Thank you, Allen. Good advice all of it. The last part made me laugh...but so true. It's not much of an issue to my knowledge up here in NJ, but as I broaden my horizons that will have to be something I'm aware of. My rule of thumb will be to just avoid nuts like the guy in the video. Plenty of waterways and fishing spots for all to enjoy without ruining a beautiful day arguing with some nut.
I saw that video myself a couple days ago. Pretty funny, actually. If you read the comments, I believe the person that filmed the video ended up calling a Game Warden or other LEO to have a talk with this gentleman.
I'm pretty sure that video was from Canada (the accents). I'm not sure how Riparian Rights work up there, or if they have an "Angler Harassment" type of law.
This is a topic that is very near and dear to EVERYONE that fishes. It is also an extremely complex and varied subject. In the U.S., there is the Northwest Ordinance of 1794(?) that basically states, "The rivers and waters of this country shall forever be free, for the purposes of Transportation, Commerce, and Recreation". Back then, most bulk "shipping" was literally done on ships and boats of some kind. A lot of the back country stuff was transported in Canoes by the French Voyagers in Colonial times. That was also "Commerce". Another form of Commerce is Logging, as logs were usually transported to the sawmill in a stream or a river.
However, different States have different rules. In Kansas, only three rivers are considered "Navigable", and thusly, "public". ALL other streams in Kansas are private, and you have to get permission to fish them.
I'm from Oklahoma. The rule of thumb there is that as long as you're floating, and accessed the water from a public spot, or private property with permission, you're good. In the case of streams bordered by private property, the property owner owns the land UNDER the water to halfway between the banks. If the property owner owns both sides of the stream, they own ALL the land UNDER the water, BUT, they cannot own the water itself. If I were to paddle up a creek, as long as I'm freely floating, they can't say squat. As soon as I drop anchor, get out to wade-fish, or tie off to a snag, then I am technically tresspassing.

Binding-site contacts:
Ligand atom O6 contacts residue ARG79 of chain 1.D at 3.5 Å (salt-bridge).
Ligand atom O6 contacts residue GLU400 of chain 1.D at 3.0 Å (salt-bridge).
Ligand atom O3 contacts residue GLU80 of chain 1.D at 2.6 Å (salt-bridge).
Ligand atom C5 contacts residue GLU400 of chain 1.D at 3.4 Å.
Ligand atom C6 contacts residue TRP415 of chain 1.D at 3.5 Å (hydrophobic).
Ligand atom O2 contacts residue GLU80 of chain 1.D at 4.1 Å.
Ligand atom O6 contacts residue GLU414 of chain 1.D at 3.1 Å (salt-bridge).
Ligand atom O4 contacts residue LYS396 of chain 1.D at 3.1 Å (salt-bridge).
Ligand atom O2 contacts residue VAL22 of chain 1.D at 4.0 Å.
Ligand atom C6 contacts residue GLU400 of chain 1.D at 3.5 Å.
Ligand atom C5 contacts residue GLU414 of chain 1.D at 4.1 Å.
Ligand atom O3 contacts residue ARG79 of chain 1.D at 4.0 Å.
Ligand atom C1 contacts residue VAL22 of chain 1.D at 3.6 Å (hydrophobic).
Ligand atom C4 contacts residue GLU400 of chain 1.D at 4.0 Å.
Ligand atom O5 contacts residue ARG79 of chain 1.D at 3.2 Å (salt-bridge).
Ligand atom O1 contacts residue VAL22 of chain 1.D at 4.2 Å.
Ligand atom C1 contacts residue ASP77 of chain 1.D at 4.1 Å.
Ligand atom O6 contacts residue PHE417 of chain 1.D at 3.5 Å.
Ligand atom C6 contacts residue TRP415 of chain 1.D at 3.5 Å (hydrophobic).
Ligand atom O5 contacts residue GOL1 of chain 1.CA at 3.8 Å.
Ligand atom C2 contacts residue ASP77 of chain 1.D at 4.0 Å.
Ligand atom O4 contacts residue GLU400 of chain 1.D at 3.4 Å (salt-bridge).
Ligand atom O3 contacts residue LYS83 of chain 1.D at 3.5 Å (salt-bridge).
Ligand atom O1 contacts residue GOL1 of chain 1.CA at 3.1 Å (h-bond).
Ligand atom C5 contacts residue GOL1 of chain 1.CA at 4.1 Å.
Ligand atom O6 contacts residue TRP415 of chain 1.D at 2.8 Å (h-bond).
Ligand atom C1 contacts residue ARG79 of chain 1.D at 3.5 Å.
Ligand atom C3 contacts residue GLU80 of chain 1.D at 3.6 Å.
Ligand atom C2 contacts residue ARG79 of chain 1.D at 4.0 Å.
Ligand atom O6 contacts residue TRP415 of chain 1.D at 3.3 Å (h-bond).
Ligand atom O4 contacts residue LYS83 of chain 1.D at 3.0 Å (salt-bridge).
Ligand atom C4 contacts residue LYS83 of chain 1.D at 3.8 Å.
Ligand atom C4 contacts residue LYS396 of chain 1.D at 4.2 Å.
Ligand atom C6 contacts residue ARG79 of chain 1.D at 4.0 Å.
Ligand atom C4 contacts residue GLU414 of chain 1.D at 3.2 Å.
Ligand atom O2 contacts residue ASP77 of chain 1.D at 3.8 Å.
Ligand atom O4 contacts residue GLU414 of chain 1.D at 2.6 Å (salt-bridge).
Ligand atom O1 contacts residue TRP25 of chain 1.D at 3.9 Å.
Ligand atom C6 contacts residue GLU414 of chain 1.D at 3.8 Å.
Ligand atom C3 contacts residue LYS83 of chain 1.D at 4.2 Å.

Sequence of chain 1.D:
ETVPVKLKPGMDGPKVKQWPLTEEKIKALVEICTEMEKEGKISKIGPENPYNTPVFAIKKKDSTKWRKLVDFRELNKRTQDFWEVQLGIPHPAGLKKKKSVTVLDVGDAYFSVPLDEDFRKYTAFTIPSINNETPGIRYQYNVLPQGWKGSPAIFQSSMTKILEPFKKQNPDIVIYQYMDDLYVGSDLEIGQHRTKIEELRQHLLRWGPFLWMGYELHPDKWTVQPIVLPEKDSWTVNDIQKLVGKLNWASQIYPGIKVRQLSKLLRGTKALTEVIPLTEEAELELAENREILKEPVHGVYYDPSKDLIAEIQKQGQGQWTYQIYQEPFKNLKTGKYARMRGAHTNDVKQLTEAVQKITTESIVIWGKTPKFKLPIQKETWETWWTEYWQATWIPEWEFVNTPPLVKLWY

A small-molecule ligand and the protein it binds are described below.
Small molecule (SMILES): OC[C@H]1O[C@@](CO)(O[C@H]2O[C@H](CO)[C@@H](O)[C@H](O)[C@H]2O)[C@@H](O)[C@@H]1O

Now, I'm in Michigan. It's pretty much the same here, except I can actually wade-fish a stream as long as I access the stream from a public spot (road crossing), or private property with permission. Lots and LOTS of lakes around here, most with a public boat ramp, county park, etc. Easy to launch a kayak from. There are some "private" lakes, where the lake is completely developed and surrounded by private homes with no public access. If there is a stream the feeds into or out of that lake, and I can get my kayak through that stream, no biggie. Only problem is that most of those streams have a bridge on them, and the bridge is low enough to the water that I probably couldn't get under it.
You'll need to research Riparian Rights in your state. Maybe call a Game Warden or County Sheriff's department and get the run down.
Also, some friendly advice that was given to me a few years ago. Kayaks make it possible to explore places up small streams that don't normally see much traffic, or people. These kind of secluded areas will often harbor folks who have planted some "medicinal" crops that are highly illegal. These type of sights will sometimes have an armed guard. Keep your eyes open, and if anything looks sketchy, leave.